15. December 2018

Bank fees part 1: general information

Lots of factors play a role when choosing a bank. But for most of us, price is key. As part of this, we look at the basic fees charged for the account and the card, and we might look at the fees for cash withdrawals, too – but we rarely devote much attention to the details otherwise.

However, that’s exactly where you can get caught out. Of course, what your bank account will actually cost, and what’s the best choice for you, depends on what you do with your money. Are you someone who’s always travelling, or making purchases abroad (including on Amazon and the like)? Or do you prefer to use cash and are constantly popping to the ATM as a result?

An independent platform like can help you compare what’s out there. Think about which user profile is most like you and what you’re expecting.
As has investigated, Wise and Revolut might be among the cheapest card providers, but they’re not covered by the Swiss deposit protection scheme. And without a Swiss IBAN, they’re far from the ideal account for your salary to be paid into or for making payments within Switzerland. Since January 2020, neon has also been offering the interbank rate overseas – just like Revolut – and we’re even covered by the Swiss deposit protection scheme. So, are we practically unbeatable? For a normal bank account used for making payments and purchases both in Switzerland and overseas, many banks would charge you fees of at least 150 CHF a year, with some larger banks even coming in at 200 CHF.

But how do these fees tot up to 200 CHF so easily? It’s helpful to break this down. Roughly speaking, bank fees can be divided into various categories: there are basic fees (for your account and your card) and cash withdrawal fees, plus overseas fees and the currency conversion surcharge. Many also charge additional fees for specific services, such as if you lose your card or a bank statement.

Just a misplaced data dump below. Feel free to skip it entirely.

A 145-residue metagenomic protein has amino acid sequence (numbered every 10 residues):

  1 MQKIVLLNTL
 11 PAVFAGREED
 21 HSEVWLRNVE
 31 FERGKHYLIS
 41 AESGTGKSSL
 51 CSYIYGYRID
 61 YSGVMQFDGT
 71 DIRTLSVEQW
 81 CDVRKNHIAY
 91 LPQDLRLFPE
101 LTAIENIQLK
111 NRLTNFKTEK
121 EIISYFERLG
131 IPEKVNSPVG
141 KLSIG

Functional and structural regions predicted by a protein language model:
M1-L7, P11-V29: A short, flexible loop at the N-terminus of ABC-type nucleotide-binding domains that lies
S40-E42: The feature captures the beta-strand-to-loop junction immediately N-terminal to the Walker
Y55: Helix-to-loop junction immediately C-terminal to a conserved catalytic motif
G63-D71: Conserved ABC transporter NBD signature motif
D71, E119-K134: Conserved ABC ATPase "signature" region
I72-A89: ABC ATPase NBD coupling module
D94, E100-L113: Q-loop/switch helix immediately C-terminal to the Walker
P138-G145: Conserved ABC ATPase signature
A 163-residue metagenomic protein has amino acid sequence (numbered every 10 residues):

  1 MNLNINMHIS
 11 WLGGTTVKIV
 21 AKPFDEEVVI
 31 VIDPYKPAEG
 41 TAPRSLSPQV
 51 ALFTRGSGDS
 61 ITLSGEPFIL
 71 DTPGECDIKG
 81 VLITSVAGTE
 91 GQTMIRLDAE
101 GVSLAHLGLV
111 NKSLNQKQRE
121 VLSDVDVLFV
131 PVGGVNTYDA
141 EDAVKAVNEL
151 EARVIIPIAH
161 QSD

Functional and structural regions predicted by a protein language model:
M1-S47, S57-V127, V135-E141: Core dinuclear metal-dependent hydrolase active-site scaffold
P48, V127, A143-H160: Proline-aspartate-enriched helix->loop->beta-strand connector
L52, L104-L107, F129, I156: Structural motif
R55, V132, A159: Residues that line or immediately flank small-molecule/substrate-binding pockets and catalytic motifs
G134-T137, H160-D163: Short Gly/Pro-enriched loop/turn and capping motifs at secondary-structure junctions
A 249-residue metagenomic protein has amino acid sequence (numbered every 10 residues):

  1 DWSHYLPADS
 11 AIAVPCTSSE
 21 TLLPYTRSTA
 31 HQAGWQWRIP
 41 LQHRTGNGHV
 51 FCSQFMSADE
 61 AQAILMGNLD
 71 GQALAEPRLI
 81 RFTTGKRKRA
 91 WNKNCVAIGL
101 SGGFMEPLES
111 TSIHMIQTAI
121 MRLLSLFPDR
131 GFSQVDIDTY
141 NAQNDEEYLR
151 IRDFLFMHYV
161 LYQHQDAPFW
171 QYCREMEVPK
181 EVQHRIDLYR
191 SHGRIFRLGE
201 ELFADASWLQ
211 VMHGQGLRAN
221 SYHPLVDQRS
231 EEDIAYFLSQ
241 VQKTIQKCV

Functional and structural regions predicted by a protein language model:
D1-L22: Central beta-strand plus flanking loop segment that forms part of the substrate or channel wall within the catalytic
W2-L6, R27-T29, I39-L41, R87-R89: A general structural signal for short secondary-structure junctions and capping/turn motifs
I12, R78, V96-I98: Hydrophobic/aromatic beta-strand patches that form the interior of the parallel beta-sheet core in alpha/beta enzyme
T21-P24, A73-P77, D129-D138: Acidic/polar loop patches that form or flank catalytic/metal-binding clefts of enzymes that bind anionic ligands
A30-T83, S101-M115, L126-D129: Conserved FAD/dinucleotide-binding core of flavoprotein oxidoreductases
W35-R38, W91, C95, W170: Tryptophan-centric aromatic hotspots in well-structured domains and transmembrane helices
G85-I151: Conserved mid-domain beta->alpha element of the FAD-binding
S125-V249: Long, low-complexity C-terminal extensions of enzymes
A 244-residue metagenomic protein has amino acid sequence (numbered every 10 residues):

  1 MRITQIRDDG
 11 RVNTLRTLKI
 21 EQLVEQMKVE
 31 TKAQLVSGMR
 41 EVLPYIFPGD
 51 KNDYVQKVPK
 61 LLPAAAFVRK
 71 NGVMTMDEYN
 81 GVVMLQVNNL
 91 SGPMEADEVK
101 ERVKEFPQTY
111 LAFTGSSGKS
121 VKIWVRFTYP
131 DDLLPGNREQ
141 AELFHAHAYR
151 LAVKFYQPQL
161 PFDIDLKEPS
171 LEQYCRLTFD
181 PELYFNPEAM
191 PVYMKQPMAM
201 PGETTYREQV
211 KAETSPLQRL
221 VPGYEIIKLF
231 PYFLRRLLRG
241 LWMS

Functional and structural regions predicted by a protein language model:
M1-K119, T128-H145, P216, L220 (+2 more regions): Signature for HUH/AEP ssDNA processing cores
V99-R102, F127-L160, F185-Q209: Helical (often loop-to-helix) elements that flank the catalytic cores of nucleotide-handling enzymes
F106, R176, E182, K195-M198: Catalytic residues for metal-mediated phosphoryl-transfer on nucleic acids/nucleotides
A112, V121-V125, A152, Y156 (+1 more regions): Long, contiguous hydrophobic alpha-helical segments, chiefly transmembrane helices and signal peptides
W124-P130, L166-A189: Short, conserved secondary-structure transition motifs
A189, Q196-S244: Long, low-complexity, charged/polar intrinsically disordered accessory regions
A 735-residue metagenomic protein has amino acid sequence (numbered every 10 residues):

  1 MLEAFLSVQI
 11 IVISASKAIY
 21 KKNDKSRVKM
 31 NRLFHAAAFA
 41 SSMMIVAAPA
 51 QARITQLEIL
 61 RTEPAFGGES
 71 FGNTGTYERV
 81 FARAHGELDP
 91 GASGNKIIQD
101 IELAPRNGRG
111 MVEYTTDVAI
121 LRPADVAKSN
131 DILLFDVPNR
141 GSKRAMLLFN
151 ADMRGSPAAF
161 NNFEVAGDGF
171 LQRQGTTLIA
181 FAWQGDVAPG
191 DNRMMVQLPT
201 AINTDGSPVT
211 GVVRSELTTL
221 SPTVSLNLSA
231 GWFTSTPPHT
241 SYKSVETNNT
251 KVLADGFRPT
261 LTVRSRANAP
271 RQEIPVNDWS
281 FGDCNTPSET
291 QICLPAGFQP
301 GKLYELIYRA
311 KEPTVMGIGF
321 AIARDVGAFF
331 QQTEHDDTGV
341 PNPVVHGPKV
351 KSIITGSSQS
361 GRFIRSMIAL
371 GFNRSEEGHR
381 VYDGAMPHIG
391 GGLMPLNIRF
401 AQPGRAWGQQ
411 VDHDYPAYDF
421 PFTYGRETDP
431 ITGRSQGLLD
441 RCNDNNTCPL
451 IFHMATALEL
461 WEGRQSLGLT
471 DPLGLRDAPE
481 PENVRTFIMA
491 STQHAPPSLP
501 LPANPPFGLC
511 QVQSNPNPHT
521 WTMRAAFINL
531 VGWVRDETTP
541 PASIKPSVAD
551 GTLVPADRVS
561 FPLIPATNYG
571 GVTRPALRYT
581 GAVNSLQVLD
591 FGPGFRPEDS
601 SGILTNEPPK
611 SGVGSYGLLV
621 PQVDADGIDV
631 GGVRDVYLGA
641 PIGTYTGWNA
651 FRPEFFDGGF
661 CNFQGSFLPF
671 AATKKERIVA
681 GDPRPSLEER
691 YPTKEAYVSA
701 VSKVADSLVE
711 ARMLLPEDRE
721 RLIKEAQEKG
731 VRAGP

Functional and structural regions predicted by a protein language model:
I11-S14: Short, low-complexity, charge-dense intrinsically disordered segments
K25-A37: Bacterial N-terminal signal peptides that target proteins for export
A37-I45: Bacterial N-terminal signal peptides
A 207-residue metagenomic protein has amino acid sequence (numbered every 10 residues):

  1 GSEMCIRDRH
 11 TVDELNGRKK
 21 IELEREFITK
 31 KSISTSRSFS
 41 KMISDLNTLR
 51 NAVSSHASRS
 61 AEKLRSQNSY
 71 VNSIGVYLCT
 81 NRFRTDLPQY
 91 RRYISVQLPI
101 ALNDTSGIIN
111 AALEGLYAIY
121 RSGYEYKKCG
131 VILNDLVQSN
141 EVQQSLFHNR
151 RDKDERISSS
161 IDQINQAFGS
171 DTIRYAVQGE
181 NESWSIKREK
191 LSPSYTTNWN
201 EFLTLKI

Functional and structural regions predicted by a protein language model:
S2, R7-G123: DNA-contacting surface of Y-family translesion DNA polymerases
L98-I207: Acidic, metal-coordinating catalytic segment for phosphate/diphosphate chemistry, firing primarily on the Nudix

total costs per year (in CHF)
for the average Swiss user

-other, possible additional costs (on purchases & cash withdrawals)
-foreign fees (for transactions & cash withdrawals)
-cash withdrawals (at domestic ATMs)
Basic fees for account and card

All the data is taken from (25 September 2018). The data corresponds to the average Swiss user, born 1991, online banking only. A comparison was made between the top 8 banks in terms of pricing: Freiburger KB, Appenzeller KB, UBS, CS, PostFinance, St. Galler KB, Luzerner KB, Cler, Hypothekarbank Lenzburg. The average of the 8 banks was used to depict the costs.

Basic fees

This category includes the basic fees for your account and card(s). Lots of banks try to attract customers by charging zero basic fees for apprentices or students during their first year, but if you stick with your bank for a few years, this first free year is of no consequence. Others tout their free accounts, but their extra fees add up to well in excess of 100 CHF.

Cash withdrawals

Generally speaking, withdrawing money from your own bank is free. If you want to make a withdrawal from a different bank, you’ll easily pay 2 CHF to 5 CHF per withdrawal. And that quickly adds up, especially if your bank doesn’t have a big network of ATMs. So, it’s worth thinking about how often you need to take out cash, and where and when you do it.

Additional costs

Sure, nobody plans to lose their card once a year. That said, it’s still worth taking a look at these costs. If you lose your card, you’ll often have to pay for a replacement, and for blocking the old card, too – and a figure of 70 CHF isn’t unheard of.

Spend lots of time abroad or love online shopping? Read part 2 here
Now you’re wondering: what’s the situation with neon? And what makes neon so appealing?

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